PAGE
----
Mark Sees Growing Need for Experienced Tradespeople

Mark shares his knowledge about the construction business.

Since I was nine years old, I have been in some form of the construction business. My brothers and sisters and I all started by helping my parents build our house. Little did we know we were learning trade skills that would carry us through some of the more difficult economic times that weren’t so kind to the building industry. At the time, we thought we were just building our house. Some of it was fun and some of it wasn’t. I remember lying in the attic with my brother installing insulation. I hated insulation then and I still hate being around it. But just last week, I found myself installing a bale in a kitchen remodel. I didn’t want to do it, but given my insulator’s workload and it being a small job, I knew I could get it done and save a couple days on the project. My dad taught me not to be afraid to get my hands dirty. It is very rewarding at the end of the day when you can stand back and see something that you created.

Since Sandy and I started Sandmark over 20 years ago, we have seen a steady decline in the number of young people entering the construction trades. The reasons for this are many, but one of the most prominent is the emphasis our high schools make in encouraging every student to obtain a four-year college degree. School guidance counselors barely talk about opportunities in the trades.  As a result, trade schools and apprentice programs have fallen by the wayside and community colleges have stopped offering trade skills programs as the demand has dissipated.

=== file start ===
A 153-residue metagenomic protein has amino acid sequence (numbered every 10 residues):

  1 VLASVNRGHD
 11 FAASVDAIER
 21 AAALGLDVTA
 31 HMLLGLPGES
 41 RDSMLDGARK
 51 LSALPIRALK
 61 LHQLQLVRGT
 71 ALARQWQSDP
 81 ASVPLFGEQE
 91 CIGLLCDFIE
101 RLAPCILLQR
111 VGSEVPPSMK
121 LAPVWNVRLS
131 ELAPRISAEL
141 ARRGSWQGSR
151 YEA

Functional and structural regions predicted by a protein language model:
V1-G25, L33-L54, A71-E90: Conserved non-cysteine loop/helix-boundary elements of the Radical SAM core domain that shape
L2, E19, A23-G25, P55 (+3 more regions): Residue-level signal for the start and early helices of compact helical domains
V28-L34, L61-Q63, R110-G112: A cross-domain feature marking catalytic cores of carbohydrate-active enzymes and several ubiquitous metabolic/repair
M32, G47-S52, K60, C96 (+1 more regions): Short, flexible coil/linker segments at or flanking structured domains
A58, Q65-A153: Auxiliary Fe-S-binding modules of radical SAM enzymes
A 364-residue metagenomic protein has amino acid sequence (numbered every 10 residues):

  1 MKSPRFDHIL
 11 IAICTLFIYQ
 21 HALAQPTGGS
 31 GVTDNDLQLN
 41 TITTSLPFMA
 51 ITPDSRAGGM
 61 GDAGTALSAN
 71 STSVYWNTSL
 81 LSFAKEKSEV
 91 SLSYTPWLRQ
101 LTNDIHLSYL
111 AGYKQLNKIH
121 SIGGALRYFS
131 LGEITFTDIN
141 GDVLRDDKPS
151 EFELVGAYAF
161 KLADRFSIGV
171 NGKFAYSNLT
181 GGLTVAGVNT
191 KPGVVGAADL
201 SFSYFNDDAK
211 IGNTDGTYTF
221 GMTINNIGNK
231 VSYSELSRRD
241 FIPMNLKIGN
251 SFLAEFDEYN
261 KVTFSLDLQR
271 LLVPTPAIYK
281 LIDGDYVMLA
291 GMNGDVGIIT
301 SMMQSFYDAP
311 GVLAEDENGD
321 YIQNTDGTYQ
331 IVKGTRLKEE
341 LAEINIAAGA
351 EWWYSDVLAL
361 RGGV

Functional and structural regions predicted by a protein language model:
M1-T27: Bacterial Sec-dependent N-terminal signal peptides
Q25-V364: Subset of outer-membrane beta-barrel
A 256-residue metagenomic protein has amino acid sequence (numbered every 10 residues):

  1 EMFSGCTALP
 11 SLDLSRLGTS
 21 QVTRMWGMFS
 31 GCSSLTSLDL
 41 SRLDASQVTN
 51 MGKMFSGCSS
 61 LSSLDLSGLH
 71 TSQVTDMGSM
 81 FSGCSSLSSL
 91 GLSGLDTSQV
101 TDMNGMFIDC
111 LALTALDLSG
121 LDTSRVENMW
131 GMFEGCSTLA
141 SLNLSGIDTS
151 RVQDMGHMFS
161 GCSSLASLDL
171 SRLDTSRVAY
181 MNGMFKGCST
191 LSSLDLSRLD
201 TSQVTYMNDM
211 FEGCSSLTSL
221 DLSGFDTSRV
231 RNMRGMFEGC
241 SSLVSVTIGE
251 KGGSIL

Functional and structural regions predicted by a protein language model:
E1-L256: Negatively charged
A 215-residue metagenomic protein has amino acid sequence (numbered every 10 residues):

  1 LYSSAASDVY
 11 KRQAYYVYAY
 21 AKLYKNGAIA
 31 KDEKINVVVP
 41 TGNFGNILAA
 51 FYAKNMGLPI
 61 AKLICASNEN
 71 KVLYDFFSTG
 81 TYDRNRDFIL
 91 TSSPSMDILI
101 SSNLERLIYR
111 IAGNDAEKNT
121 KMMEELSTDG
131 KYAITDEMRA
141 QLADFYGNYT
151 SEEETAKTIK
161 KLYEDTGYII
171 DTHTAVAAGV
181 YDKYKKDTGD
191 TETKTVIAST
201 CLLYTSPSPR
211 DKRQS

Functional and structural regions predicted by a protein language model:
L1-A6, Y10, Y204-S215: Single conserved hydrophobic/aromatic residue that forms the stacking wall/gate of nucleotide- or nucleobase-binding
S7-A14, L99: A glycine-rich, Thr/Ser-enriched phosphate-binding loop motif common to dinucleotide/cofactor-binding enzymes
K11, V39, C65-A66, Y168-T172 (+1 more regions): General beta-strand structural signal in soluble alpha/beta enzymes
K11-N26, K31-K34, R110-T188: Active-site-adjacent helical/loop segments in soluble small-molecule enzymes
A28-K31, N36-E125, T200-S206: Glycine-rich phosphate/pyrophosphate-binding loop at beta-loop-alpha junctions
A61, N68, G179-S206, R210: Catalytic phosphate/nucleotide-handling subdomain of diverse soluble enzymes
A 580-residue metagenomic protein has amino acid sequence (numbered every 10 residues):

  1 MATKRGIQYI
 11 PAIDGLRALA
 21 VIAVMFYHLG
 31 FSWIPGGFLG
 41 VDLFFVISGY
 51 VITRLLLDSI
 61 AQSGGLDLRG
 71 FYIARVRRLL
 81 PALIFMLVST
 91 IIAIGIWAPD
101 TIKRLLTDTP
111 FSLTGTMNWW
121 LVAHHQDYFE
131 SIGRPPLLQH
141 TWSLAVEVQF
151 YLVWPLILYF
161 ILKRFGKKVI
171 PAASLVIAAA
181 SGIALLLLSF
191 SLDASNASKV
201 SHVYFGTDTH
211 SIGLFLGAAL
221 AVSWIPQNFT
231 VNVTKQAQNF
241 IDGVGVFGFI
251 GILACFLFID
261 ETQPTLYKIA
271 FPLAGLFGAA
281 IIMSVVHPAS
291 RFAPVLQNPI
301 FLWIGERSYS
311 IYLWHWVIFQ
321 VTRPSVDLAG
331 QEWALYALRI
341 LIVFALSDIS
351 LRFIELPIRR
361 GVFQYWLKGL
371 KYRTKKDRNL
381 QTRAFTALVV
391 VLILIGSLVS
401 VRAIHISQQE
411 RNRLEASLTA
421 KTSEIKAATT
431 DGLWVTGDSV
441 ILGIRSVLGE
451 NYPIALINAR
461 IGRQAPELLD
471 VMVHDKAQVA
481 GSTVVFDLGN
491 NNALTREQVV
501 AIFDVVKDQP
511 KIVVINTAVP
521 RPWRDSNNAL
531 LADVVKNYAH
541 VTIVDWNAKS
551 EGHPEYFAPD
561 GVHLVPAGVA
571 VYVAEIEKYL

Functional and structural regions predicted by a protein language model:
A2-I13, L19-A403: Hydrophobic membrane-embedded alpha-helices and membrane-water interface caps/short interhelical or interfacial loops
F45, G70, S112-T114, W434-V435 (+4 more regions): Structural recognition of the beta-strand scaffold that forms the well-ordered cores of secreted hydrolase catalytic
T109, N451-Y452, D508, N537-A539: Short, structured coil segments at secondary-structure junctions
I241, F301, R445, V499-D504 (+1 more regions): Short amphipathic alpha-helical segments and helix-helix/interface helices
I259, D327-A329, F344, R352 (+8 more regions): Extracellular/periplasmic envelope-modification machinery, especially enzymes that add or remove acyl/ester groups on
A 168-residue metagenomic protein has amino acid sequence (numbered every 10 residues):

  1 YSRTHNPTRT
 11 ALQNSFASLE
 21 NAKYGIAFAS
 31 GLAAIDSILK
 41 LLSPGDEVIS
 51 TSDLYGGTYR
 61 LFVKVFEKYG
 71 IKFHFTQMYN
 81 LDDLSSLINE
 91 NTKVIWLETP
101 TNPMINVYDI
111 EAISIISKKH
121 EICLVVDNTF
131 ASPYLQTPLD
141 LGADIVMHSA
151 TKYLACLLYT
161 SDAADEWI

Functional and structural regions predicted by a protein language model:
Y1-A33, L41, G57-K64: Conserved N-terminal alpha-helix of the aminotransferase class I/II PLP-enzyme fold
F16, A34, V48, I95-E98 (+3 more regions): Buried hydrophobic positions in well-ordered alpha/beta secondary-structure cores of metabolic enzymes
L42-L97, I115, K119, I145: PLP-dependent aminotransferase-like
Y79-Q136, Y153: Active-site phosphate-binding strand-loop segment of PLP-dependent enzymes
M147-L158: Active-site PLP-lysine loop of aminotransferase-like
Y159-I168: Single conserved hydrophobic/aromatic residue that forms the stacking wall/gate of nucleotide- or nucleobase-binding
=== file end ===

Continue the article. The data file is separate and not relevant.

Besides, who wants to work outside in the cold or heat, or in the rain or snow? Computers—that’s where the action is! There are companies today that will hire grads right out of college, offering not only high salaries and traditional benefits, but multiple breaks during the day where workers can go to the lounge and play video games.

I spent four years in college getting a degree in government and politics, and it was well worth it.  In college, I met my wife and I learned a little bit about organizational and research skills and writing papers.  I also learned how to relate to people and to understand different points of view and why people have them.

While those skills are important, I got a jumpstart in my building business from the trade skills I learned from my Dad. I learned how to put on roof shingles, frame a wall, operate heavy equipment, and efficiently dig a ditch. If you don’t like digging ditches, learn to do it efficiently so you can get it done sooner. The same goes for installing insulation.

Our industry is now faced with a problem. There is a shortage of skilled labor needed to build, renovate, repair and maintain homes. We need the younger generations and society as a whole to embrace the idea that a career in construction can be as rewarding for the right person as a career in the computer industry.

My friends at the Northeastern Homebuilder’s Association held a Lego building contest for kids a few weeks ago. I was encouraged that several young girls entered and one took first place in her age group. The projects were inspiring. Encouraging interest in building trades at a young age can give children the skills they need to succeed in life. They need to know that getting dirty is a good thing. I’m a builder. That means I get dirty sometimes. There’s nothing wrong with that. If you think there is, then please don’t call me to fix your house.

As a master builder through the North Carolina Homebuilders Association, I know about carpentry, concrete, marketing, roofing, website design, framing, the modulus of elasticity, building codes, tax law, tile work, drywall, contracts, storm water, engineering, organization, politics, trash, zoning issues, strategic planning, electricity, economics, design, plumbing, job safety, pricing, computers, takeoffs, accounting, heavy equipment, making your home safe and comfortable for your family for generations to come, and yes, insulation! So, the next time someone tells you that a career in construction is a dirty job, you can tell them it’s a lot more than that—providing shelter for a family is one of the most rewarding careers you can have.